Auditory Update

If you follow me on Twitter you’ll have seen that Gabrielle de Cuir finished up the review recording for Steel Beneath the Skin a couple of days ago. I’ve spent the last couple of evenings going through it. As it stands there’s 11 hours 32 minutes of audio here and I’m still working through it. I got to the end of part 3 last night and I thought “should update the troops.”

So… I’m kind of jazzed. (Just to be clear, I don’t think I ever use that phrase in real life, but it somehow seems right. I may be buzzed instead). There are a couple of things that I think need fixing, but it’s technical stuff. So far I have not come across a single sentence where I’m thinking “Oh I really don’t see that as how it should sound.” Gabrielle has captured the story and the world as well as I could have hoped for. I am enjoying listening to something that I know backwards. I mean, I’ve read Steel a lot of times. Some of you have possibly read it more often, but I’ve read it a lot and I’m not a big one for re-reading books. It takes a lot to spark that interest again. Monday night I came home feeling fairly bad and watched a movie to try to get myself in a fit state to listen. And then I sat down to part one, and when it finished it was about forty minutes into Tuesday and I had work in the morning, and I still had to force myself not to start part two.

Part four tonight. Can’t wait.

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Covers and That First 15 Minutes

So, the road to audio continues. At the weekend I was sent the first 15 minutes of the audiobook of Steel Beneath the Skin to approve. I approved. It’s just… strange. I listen to audiobooks a fair bit and this is someone reading my writing to me. I think it’s going to be good, but I may be prejudiced.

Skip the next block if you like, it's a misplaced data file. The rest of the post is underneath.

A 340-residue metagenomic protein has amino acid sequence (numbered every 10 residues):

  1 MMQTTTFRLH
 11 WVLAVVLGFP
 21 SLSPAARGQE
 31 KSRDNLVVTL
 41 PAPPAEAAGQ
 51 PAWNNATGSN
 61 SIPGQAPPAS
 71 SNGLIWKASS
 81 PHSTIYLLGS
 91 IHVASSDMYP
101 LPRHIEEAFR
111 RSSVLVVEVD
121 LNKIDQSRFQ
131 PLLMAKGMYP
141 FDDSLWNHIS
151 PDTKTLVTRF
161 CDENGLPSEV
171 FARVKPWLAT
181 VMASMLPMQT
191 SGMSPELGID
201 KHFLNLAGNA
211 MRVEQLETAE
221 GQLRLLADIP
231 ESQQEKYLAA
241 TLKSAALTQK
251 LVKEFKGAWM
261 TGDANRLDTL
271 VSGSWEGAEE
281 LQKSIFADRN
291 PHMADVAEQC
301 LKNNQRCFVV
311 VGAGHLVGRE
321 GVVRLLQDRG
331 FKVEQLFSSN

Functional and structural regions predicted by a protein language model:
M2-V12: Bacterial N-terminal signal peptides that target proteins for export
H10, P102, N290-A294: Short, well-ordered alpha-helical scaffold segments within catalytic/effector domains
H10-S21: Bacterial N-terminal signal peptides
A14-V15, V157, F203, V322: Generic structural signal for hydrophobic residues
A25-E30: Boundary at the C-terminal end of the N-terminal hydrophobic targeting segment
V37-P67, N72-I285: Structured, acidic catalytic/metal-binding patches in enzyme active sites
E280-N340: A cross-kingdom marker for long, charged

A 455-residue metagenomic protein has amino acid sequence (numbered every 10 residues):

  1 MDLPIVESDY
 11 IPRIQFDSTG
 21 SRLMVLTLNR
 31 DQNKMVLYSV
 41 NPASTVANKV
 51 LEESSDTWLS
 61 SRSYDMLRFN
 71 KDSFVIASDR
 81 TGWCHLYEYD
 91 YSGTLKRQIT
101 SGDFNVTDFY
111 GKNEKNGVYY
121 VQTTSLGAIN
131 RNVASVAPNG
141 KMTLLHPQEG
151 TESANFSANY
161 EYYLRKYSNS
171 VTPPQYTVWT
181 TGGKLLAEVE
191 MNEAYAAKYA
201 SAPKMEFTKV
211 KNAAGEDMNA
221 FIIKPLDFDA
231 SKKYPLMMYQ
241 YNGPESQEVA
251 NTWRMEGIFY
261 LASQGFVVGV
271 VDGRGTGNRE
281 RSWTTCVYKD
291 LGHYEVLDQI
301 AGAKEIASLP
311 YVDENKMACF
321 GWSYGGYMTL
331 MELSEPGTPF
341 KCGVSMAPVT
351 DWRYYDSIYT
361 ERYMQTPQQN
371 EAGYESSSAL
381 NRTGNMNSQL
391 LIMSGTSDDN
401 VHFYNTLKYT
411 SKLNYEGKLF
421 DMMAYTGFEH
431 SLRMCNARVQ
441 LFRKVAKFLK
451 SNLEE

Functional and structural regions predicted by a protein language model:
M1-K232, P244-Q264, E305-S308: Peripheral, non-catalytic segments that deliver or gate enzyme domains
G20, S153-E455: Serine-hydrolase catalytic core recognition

I also put the cover up on ACX, and DeviantArt. It re-rendered it because audiobook covers are square. You get a bit more leg than on the ebook and paperback. I won’t repost the picture, but you’ll find the big version here.

As an aside, Kate On A Hot Tin Roof, the first of the Unobtainium series, is in proofing. Expect that to hit the stands very soon.

And the Winner is…

Well, me, but the person who will be turning Aneka into a real person is Gabrielle de Cur. The selection was made based on my own preferences and a little audience testing, and Gabrielle has accepted my offer so we’re winging our way to an audiobook of Steel Beneath the Skin.

Seriously, this was not easy. I’ve been listening to auditions as they came in and a few were just not what I wanted (for this book; if I do others there are some names I’ll be remembering), but the majority went in the maybe pile. I’ve flicked through other recordings on the ACX site as well to see the range these ladies can manage. Last night I sat down with the 12 audition recordings I had and narrowed those down to four I thought fitted the series well. And then I listened to those recordings, several times. In the end, this is an entirely subjective choice and I know it. It really came down to two choices and my ‘test audience’ liked Gabrielle. I made her an offer and was accepted quite promptly.

Then I went off to look at her resume, so to speak. I hadn’t actually thought of doing so until the last minute. It went something like, “Oh wow, she did the Ender’s Game audiobook.” (Not my genre, but I know it’s a big thing.) “Oh… wow, she won an award… Oh wow, she was nominated for a Grammie!” So at least one of us has a clue what we’re doing here. I consider this a good thing.

You’ll find Gabrielle over on Skyboat Media’s web site. You’ll find me hiding under the table.

A Task Both Amazing and Disconcerting

I am embarked upon a journey into the unknown.

Okay, so not exactly, but I have the opportunity to do something fantastic and it’s not something I’m entirely prepared for. Steel Beneath the Skin is to become an audiobook. It’s something of an experiment; I use audiobooks a lot and have friends who do, but whether this will be a successful enterprise is an open question. The process itself promises to be fascinating, so I plan to document at least some of it here, as things proceed. I’m using the ACX service to find producers and get this thing going, so this will be my view of how that system works for this task.

Obviously, the narrator is going to be key. ACX allows you to hunt through potential narrators/producers for your ideal choice. In this case it hardly seems necessary, but it certainly is fascinating. The talent out there! I should be used to the idea. I listen to the books, I play a fair bit of video games, I like animated movies, so voice acting should be something I think of as commonplace, but there are people out there who can turn their hand to anything.